Friday, June 04, 2010

Games 54 and 55: One Team's Ceiling Is Another Team's Floor: And, A Defense Of Jim Joyce

In Boston Wednesday night, the Red Sox overcame a Typical Dice K First Inning (TM) to pull out a 6-4 win, and then turned around and threw away a 9-8 loss last night, with two runners thrown out at home and 18 hits going for naught. Boston is now 31-24, 5 1/2 games out, and tied with Toronto for third place.


First, watch the play, in real time:

Second, read Rob Neyer here.

Now, right off the bat-dude was out. OK? Looking at the replay and at stills, no question, he was out.

But watch it live, at full speed. Remember, Joyce has to determine:

a)does the runner get to the bag before the pitcher gets the ball?
b)does the pitcher have control of the ball all the way through the play?
c)does the pitcher touch the base?
d)does the batter touch the base?

-with 30,000 people yelling at him, in real time, at the end of a 8 hour workday, the last 3 of which on his feet with no breaks and, probably, very little food or water (think that's easy? Try it. Force yourself to work for the next three hours-intense, detail oriented work, without losing focus and without having anything to eat or drink) and no chance to do it over or look at a replay.

Now ask yourself, is he safe? Or out?

The argument has been made-"Oh, you have to give him that call, there was a perfect game on the line."


Safe is safe, and out is out, whether the seventh game of the World Series or the first game of spring training.

Now, Joyce blew the call. He's acknowledged it. He got it wrong. Being on his feet for 3 hours or longer and concentrating is his job-he's a major league umpire.

But think about it from his point of view-it was a close play, and he made the wrong call. It wasn't because he wasn't trying. It wasn't because he was out of position. He had a lot of factors to consider, and he got it wrong.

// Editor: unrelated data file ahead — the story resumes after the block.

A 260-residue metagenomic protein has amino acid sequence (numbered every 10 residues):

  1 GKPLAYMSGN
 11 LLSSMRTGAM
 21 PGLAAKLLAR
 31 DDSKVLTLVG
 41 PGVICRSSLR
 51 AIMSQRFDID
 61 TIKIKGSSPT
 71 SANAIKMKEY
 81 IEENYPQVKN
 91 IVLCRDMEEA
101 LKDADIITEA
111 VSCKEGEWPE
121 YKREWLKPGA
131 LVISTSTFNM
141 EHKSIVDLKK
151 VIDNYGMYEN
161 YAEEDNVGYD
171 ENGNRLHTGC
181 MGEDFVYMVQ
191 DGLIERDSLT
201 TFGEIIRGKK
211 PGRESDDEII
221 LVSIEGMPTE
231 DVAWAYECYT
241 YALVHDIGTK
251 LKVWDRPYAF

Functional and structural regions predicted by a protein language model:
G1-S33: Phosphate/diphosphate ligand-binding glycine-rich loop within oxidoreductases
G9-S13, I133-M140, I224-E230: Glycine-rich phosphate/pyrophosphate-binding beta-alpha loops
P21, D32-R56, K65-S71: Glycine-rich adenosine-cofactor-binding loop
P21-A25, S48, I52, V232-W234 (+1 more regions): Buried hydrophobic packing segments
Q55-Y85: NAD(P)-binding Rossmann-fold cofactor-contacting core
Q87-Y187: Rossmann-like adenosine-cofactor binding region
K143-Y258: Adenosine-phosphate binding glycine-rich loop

I wish I was as right, as often, as Jim Joyce.

Wednesday, June 02, 2010

Because I'm A Poised, Veteran Husband...

...when my wife says she wants cake, I hop to it.

So we're driving home from the store, with the cake, when we see someone ahead of us, at a stoplight, get out of his car...

(You slow down at this point, because something bad or weird is about to happen.)

...walk to the back, take a decorative magnet off of the back, get back in, and drive away.

Sadly, we did not get to see what the offending magnet actually said.

We were able to come up with a couple of candidates.

"Alright...listen, if Kyle Kendrick walks one more guy....DAMMIT, that's it! I'm a Mets fan now!"

"Lord, I swear, if I see one more red light....THAT'S IT! Forget it! I'm a Buddhist!"

Any others?

100 Wise Words

Dipping my toe into the 100 Word Challenge pool again with this week's entry, "Should I Stay Or Should I Go?", for the word "wisdom".

“Don't do it,” she said.

I looked at my sister. Older, wiser, married, with one perfect child and another on the way. Great job, great in laws, great teeth and long, perfect, straight hair.

“Don't do it,” she said again. “You know better.”

I looked down at my shoes. The leather on the tip reflected the sun back up at me. It hurt to look at it.

“You know he's going to cheat again. Don't go back to him,” she said, her voice starting to fray.

I looked up.

“I have to,” I said softly.


I just heard this song on the usually haughty but enjoyable Slate Cultural Gabfest, by a new artist named Janelle Monae. It's a very interesting melange of different musical styles that I find very listenable.

Jammin' With Janera

Janera Jepson, who blogs here, has another Wednesday Wickedness post up-ten thoughtful questions derived from statements of famous people. And with another Lakers-Celtics NBA Finals tilt around the corner, who better to provide the questions than the Zen Master himself, Lakers coach Phil Jackson.

1. "Always keep an open mind and a compassionate heart.” Do you ALWAYS keep an open mind?

I think so. I like to think so. Like all humans, I am hidebound by prejudices of all kinds. For example, if you were to tell me, "Rush Limbaugh says that...", I would immediately be prejudiced against the truth of the statement. I don't think that would let me deny facts-but as my father used to say, "If Richard Nixon told me it was raining, I'd go look out the window first."

2. “Wisdom is always an overmatch for strength.” Who is the wisest person you know? Who is the strongest?

Without question or doubt, long gone and hard to find, sitting in the clubhouse with a ten shot lead, my wife. Period, end of story, you can put it on the board, yes.